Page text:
The fishing industry has certainly hit rough waters in the past, but the 2020 season was like few had ever seen, especially for lobster fishers.
The pandemic created a lot of uncertainty for the fishers who were eager to set their traps last spring, but also wanted to ensure the safety of themselves, their hired hands and others they come in contact with during a typically busy season.
There is little doubt pandemic woes played a partial role in the fact lobster catches were down approximately 8.6 per cent compared to 2019, which was a record year.
Figures from the province show preliminary landings were at 38,931,787 pounds, compared to 42,295,269 pounds in 2019. The PEI Fishermen’s Association broke the 2020 figures down even further, with LFA 24, covering the north side, landing about 18.5 million pounds; LFA 26A landing 9.5 million pounds and LFA 25, which represents the fall fishery, landing 11 million.
As Charlie McGeoghegan, chair of the PEI Lobster Marketing Board, puts it, much of the reason for that decrease was due to the fact the spring season was delayed two weeks. Fish plants had issues with getting out-of-province workers in due to border restrictions and self-isolation policies.
While fishermen were able to remain on the water four days past the traditional season end date, that’s still a shortage of a week and a half.
“We would have been on par or a little bit up (from last year) if that wasn’t the case,” Mr McGeoghegan said.
Association president Bobby Jenkins said while the pandemic created a challenging season, fishers worked together to ensure the season could take place safely.
“We did (physical) distancing and protocols as best we could on the boats. Some guys wore shields and masks. We have captains with underlying conditions, so nobody wanted to get COVID.”
Safety protocols meant harbours were restricted to essential personnel only. This made for a very different atmosphere around the wharf.
“For villagers that lived there year-round, it was a big part of their lives watching the boats come in,” Mr Jenkins said. “But everyone complied with the signs we had at the wharves.”
While catches were down, the lobster fishery had some unexpected positives this year.
Mr McGeoghegan said live markets “really took off” domestically in 2020, with the volume of live lobsters being purchased from supermarkets increasing by almost double compared to the year before. He said people from Ontario, British Columbia and Alberta were buying lobsters.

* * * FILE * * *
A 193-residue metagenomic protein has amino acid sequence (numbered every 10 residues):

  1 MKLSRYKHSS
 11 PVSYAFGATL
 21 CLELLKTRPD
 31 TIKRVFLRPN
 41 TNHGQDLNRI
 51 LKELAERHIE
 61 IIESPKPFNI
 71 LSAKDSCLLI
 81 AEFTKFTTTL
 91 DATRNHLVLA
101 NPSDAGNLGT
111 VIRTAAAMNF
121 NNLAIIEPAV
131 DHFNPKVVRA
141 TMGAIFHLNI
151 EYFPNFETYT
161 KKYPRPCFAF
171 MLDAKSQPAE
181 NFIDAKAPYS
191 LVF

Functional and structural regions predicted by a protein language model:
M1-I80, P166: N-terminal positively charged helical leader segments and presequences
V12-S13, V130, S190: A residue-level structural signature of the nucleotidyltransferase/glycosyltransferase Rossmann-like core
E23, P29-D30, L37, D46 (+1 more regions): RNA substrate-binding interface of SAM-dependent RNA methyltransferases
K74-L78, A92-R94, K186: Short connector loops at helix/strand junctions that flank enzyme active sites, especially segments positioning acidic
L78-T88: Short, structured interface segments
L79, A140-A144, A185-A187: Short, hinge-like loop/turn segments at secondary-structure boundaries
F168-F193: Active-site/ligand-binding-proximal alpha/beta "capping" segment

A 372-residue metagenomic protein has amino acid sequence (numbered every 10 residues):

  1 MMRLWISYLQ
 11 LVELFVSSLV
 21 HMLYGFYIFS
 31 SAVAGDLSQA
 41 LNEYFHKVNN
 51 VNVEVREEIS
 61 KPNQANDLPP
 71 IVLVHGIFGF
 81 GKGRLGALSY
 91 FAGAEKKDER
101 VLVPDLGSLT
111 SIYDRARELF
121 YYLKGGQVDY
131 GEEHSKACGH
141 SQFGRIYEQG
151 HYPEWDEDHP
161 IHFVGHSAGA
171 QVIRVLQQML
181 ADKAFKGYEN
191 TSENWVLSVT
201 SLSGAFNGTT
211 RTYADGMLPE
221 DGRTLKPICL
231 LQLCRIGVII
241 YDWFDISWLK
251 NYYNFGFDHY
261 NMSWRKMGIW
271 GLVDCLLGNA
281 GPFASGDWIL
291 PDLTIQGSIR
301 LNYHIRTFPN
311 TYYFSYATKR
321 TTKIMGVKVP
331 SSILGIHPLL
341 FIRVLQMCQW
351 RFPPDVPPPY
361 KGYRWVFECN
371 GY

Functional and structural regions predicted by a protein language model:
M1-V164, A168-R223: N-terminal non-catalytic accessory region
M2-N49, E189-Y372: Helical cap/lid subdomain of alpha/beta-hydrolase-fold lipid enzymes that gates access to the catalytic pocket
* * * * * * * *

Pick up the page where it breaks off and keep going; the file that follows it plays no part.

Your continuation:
“People were at home, spending more time with their families, they weren’t travelling and they wanted to eat lobster,” Mr McGeoghegan said.
While the restaurant market took a big hit as expected, “the experts (who follow seafood trends) didn’t foresee live sales at supermarkets would more than make up for that,” he added.
While prices were about a dollar less per pound when the 2020 season started, the increased demand meant buyers couldn’t get enough product to fill their orders, Mr McGeoghegan said. That helped PEI fishers during the fall season, when they saw prices increase a dollar compared to the previous year.
Since then, prices for Atlantic lobster have climbed even higher. In Southwest Nova Scotia, the winter fishery has seen prices hit a record high of $17 per pound a few weeks ago, while Maine fishers recently hit their own record highs of $11 to $13 per pound as well, Mr McGeoghegan said.
“What that says is there’s no inventory,” Mr McGeoghegan said, adding it should bode well for fishermen here in 2021.
“We expect the price to be up substantially at the beginning of the season.”
Concerning other species, Mr Jenkins said a total of 699 tuna, with an average weight of 227 kg, were caught this past season. Mr McGeoghegan said there will be a small carryover of quota for the 2021 season but notes “we’re always trying to get more quota; PEI has the biggest fleet of tuna licenses in Canada. There are approximately 700 in all of Canada, and we have 352.”
The catch and release tuna charter industry was virtually non-existent in 2020 due to COVID-related border restrictions preventing Americans from coming up to PEI, Mr Jenkins said.
Mr Jenkins said 95 per cent of PEI’s halibut quota was caught, while PEI’s mackerel quota of 1,468 tons was caught this year as well.
Information provided by the province shows preliminary PEI mussel landings were down about 37 per cent in 2020 compared to 2019 - 28,122,000 pounds compared to 44,748,000 pounds in 2019.